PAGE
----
Australian authors Jackie French and Mem Fox respond to yesterday's article on parallel import restrictions on books.
On parallel import restrictions
Mem Fox writes:
Re. "It's time to kill parallel import restrictions
" (yesterday). Evan Mulholland needs to stop whining about the parallel importation of books and start worrying about the death of our culture should PIRs be abolished. Like him, I’m an Australian book-lover, but I know damn well that cheaper books have long been available to me and to any Australian buyer through the internet. If he doesn’t know that, he’s not a book-lover.
He quotes a 2012 review of a similar PIR reform in NZ, which is obviously out of date by fours unhappy years: the local NZ publishing industry has collapsed, meaning their national voice is now rarely heard in the new literature available to them. The same has happened in Canada.
In the late 70’s and early 80’s my book, Possum Magic
, was rejected nine times over five years with several publishers in Australia, claiming it was "too Australian" to be published. Thirty three later it is still available in hardback, which is no small measure of our hunger to see ourselves reflected in the literature we read. Don’t tell me that Evan Mulholland is willing to return us to the hideous era of culture cringe. I couldn’t stand it. And I won’t put up with his spurious, pouty arguments either.
Jackie French writes:
Could we, possibly, keep to matters that can be substantiated, instead of slanging Australian authors?
Myth: The Copyright Act of 1968 prevents the importation of overseas titles if an Australian publisher has also published them.
Fact: Australian individuals can and do legally import titles from overseas. The copyright holder (usually the author) can also give permission for titles to be imported to whichever country they have given a license to publish.
Fact: This matter is not simple -if it were, there would be fewer lawyers specialising in copyright and intellectual property- but those who wish to do away with PR are trying to make it seem simple. There are many reasons why the USA, the UK and other major nations all have a form of PIR. If you wish, I could give you a 25 hour lecture on the complexities, about the same number of hours it took me to do a unit in copyright law, plus another few decades to get the experience to understand how it works.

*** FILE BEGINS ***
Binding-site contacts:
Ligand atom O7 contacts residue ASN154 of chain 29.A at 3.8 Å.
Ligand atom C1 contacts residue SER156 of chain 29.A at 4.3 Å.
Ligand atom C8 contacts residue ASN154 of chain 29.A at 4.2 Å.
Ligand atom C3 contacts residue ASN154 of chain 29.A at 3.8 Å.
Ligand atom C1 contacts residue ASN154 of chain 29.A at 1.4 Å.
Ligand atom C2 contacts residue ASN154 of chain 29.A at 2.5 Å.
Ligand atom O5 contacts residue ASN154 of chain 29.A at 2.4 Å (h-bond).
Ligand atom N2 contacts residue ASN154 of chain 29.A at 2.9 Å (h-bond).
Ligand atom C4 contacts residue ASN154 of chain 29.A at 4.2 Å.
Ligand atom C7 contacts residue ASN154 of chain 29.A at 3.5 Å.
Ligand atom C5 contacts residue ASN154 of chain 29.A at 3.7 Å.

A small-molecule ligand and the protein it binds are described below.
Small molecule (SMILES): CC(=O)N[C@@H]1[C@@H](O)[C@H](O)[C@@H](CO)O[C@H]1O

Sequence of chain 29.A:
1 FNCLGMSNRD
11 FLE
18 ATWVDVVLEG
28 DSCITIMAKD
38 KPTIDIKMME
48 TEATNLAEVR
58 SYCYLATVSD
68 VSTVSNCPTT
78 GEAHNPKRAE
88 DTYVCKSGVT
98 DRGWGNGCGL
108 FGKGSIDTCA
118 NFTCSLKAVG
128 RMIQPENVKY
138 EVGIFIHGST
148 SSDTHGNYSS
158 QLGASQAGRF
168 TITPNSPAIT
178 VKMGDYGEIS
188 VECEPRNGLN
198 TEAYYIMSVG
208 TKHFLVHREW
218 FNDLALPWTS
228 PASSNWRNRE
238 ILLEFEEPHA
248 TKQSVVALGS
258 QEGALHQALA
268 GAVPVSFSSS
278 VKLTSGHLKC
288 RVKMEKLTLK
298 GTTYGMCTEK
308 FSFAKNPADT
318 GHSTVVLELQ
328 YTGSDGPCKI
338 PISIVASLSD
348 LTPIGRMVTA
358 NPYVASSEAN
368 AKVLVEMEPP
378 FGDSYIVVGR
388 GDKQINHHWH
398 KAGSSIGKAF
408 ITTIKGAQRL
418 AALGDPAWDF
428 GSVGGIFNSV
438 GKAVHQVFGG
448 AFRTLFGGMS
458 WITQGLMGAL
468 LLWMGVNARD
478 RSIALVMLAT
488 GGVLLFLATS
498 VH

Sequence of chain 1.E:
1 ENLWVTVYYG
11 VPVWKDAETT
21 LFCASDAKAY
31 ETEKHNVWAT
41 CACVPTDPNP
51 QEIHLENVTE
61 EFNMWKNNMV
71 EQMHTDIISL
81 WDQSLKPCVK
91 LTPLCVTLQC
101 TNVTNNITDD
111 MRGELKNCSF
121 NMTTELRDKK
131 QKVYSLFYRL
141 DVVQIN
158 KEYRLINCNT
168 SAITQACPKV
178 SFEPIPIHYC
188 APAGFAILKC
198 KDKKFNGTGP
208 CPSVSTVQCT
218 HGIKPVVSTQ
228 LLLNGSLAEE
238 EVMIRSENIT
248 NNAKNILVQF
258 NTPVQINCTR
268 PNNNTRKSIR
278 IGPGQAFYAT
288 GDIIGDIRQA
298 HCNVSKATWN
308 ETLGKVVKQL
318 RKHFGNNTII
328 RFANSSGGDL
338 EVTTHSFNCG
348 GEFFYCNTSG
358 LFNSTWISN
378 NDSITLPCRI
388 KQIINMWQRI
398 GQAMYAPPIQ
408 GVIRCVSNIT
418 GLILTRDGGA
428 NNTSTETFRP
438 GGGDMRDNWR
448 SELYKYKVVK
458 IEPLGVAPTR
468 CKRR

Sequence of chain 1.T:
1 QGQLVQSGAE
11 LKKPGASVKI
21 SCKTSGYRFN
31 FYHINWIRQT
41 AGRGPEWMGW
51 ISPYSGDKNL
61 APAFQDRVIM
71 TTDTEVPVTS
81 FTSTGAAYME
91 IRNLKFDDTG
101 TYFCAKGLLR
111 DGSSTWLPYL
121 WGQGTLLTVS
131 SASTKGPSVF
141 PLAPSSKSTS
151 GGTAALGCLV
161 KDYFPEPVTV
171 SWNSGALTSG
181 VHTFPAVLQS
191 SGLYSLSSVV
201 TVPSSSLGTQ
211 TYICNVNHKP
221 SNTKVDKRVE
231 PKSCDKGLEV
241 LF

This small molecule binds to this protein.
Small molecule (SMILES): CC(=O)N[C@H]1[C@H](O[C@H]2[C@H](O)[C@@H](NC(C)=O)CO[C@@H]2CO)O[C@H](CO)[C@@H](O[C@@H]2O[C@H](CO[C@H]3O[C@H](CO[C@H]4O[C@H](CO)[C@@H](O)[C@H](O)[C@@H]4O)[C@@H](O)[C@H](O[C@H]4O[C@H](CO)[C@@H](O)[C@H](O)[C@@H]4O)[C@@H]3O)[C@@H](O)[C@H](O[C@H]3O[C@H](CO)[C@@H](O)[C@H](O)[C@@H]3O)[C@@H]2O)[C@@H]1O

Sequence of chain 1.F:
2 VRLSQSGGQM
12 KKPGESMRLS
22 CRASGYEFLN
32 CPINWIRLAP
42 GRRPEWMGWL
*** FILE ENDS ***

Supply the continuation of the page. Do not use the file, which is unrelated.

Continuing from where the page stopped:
Myth: Australian books are more expensive than overseas, and will be cheaper if PIR is abolished.
Fact: According to the APA International Price Analysis 2016, a study of 150 representative books sold in the USA, UK, New Zealand, Hong Kong and Australia showed that prices were MORE expensive in NZ and Hong Kong, the only two countries where PIR has been abolished. In all but one case, where a title was cheaper in the UK, the books were either cheaper, in Australia than all other countries, or much the same price.
Myth: There has been no impact on NZ publishing since PIR was abolished in 1998.
Fact: According to Neilson Bookscan the range of books sold in NZ since 2008, when figures began to be collected, has shrunk by 34.5%. The volume of books has shrunk by 15.7% since 2009. Prices of books in NZ have risen 7.6% since 2008, while prices of books have dropped (become cheaper) in Australia in that period by 12.4%.
Two points to consider:
- If abolishing PIR will make books cheaper and more available to bookshops, why is the Australian Booksellers Association so deeply in favour of its retention?
- The wombat on the doormat rather than the elephant in the room is that Australian content is at stake here.
Internationally renowned authors tend to be brilliant, extraordinarily well and broadly educated, both formally and by their own efforts, and able to absorb, analyse and correlate vast amounts of data. When writers as differing in their world views as Peter Fitzsimmons and Thomas Keneally agree, it is reasonable to assume that they are correct.